"I knew that Revit was the most-powerful-but-cumbersome program, and so I figured that it would give me the highest skill and ability ceiling.... thing is, even with that consideration, I still underestimated just how cumbersome the program really is." I am still surprised at how 'cumbersome' Revit appears every time I see it in action but have never used it so grain of salt and all that.

 

I have also found that certain software programs will fit certain brains better than others. For example I tried SolidWorks and the interface made me nuts, settled on OnShape for my CAD work as the interface fits my brain better. Your brain might fit Revit's workflow and interface and obviously some are not only comfortable but more than capable using the program.

 

I have fought Chief's interface for years and my brain just works differently than its paradigm and design intent. Multi story buildings are modified from the top down, not like you build from the bottom up and where else, and in what program, when moving down to a slab foundation would you get controls for room ceiling height? And a floor height? And the option for a roof? And some arcane "Room Supplies Floor For Room Above" nomenclature that many here on this forum can make sense of and operate through that bit of crazy with no problems. I've been using Chief for over 20 years and cannot understand how, when moving down to a slab foundation any of that is possible but it makes my point about the importance of the interface and whether your brain can deal with the paradigm and intent of the software you choose.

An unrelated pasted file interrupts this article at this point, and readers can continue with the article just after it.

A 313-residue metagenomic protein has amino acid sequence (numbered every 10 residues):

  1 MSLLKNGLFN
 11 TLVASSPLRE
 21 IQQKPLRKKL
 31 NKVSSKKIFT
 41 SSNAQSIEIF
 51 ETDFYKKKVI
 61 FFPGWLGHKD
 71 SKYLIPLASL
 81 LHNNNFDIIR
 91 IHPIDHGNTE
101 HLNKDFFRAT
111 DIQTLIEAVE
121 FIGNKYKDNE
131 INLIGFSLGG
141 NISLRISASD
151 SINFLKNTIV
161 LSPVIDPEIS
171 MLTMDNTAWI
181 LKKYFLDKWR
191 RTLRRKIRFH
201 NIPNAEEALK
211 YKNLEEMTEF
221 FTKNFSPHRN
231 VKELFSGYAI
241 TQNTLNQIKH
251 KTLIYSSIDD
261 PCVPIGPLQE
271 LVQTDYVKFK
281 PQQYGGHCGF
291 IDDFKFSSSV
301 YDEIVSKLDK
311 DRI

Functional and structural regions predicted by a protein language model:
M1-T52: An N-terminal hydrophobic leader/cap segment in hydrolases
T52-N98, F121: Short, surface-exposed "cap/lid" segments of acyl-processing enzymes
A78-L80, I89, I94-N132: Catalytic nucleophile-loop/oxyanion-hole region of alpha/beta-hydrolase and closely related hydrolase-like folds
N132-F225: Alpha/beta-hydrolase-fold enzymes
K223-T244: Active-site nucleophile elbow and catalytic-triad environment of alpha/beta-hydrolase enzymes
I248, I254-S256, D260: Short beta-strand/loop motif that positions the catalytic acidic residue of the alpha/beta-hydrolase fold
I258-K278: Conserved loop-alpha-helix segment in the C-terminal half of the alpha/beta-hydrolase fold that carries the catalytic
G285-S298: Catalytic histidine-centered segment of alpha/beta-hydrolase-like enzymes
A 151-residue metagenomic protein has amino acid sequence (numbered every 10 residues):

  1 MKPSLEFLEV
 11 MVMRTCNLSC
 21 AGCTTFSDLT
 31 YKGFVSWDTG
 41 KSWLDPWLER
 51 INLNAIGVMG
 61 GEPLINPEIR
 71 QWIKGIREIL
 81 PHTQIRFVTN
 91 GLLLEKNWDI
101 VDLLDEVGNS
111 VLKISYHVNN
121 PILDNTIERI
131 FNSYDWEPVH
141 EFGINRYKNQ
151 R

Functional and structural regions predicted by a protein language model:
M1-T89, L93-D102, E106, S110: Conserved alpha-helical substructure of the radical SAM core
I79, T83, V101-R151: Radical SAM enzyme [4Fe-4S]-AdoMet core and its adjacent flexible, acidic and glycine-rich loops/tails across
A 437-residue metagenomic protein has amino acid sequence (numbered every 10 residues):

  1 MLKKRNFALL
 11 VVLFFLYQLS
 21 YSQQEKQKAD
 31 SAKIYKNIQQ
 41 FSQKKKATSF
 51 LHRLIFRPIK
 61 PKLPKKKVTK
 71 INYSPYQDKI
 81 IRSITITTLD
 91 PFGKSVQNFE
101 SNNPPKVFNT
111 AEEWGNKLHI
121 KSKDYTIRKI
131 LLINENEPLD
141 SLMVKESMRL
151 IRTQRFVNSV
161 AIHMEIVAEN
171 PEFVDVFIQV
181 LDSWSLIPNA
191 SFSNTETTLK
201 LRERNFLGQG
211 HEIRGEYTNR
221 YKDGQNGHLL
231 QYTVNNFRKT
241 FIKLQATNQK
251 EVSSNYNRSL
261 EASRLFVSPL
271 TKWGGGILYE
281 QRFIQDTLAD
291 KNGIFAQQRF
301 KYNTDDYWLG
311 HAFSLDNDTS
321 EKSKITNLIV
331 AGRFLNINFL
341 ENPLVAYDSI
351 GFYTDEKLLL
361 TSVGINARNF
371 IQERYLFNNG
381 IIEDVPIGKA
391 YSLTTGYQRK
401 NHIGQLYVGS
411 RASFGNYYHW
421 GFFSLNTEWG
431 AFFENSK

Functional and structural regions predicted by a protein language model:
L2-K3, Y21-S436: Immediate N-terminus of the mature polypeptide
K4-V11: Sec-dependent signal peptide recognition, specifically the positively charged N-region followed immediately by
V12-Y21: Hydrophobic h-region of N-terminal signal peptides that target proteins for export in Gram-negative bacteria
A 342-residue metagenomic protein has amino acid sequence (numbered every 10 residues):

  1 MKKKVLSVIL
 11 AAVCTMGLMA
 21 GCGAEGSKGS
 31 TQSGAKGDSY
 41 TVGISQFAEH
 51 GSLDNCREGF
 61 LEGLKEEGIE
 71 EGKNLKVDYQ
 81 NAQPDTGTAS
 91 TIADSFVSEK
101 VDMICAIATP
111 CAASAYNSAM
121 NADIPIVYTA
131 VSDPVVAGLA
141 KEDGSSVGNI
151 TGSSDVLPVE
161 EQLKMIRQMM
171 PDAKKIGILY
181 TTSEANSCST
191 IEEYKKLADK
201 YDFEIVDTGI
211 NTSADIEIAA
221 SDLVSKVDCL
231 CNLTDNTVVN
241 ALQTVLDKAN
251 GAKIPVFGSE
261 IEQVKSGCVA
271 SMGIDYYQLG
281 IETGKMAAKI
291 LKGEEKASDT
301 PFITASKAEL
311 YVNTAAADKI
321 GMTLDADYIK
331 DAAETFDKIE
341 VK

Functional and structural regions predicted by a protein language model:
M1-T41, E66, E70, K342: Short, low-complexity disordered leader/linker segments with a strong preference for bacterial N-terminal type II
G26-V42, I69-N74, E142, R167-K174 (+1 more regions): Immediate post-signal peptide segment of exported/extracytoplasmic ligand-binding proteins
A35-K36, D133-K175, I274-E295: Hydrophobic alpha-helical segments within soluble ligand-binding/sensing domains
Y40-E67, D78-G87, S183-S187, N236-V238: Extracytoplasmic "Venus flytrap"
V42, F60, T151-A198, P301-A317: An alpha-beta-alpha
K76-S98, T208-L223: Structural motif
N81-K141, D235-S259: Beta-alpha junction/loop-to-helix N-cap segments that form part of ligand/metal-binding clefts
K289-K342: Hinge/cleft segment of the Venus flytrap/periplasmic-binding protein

I'm posting a pic of the dialog box you get when moving down to the foundation 'floor' with a monolithic concrete slab - notice you are in a Chief version of a 'room'  - still do not understand it but maybe you will? Either way best of luck no matter.

 

 

FOIUNDATION DBX.png

  • Upvote 1
Link to comment
Share on other sites

Please sign in to comment

You will be able to leave a comment after signing in



Sign In Now
 Share

  • Member Statistics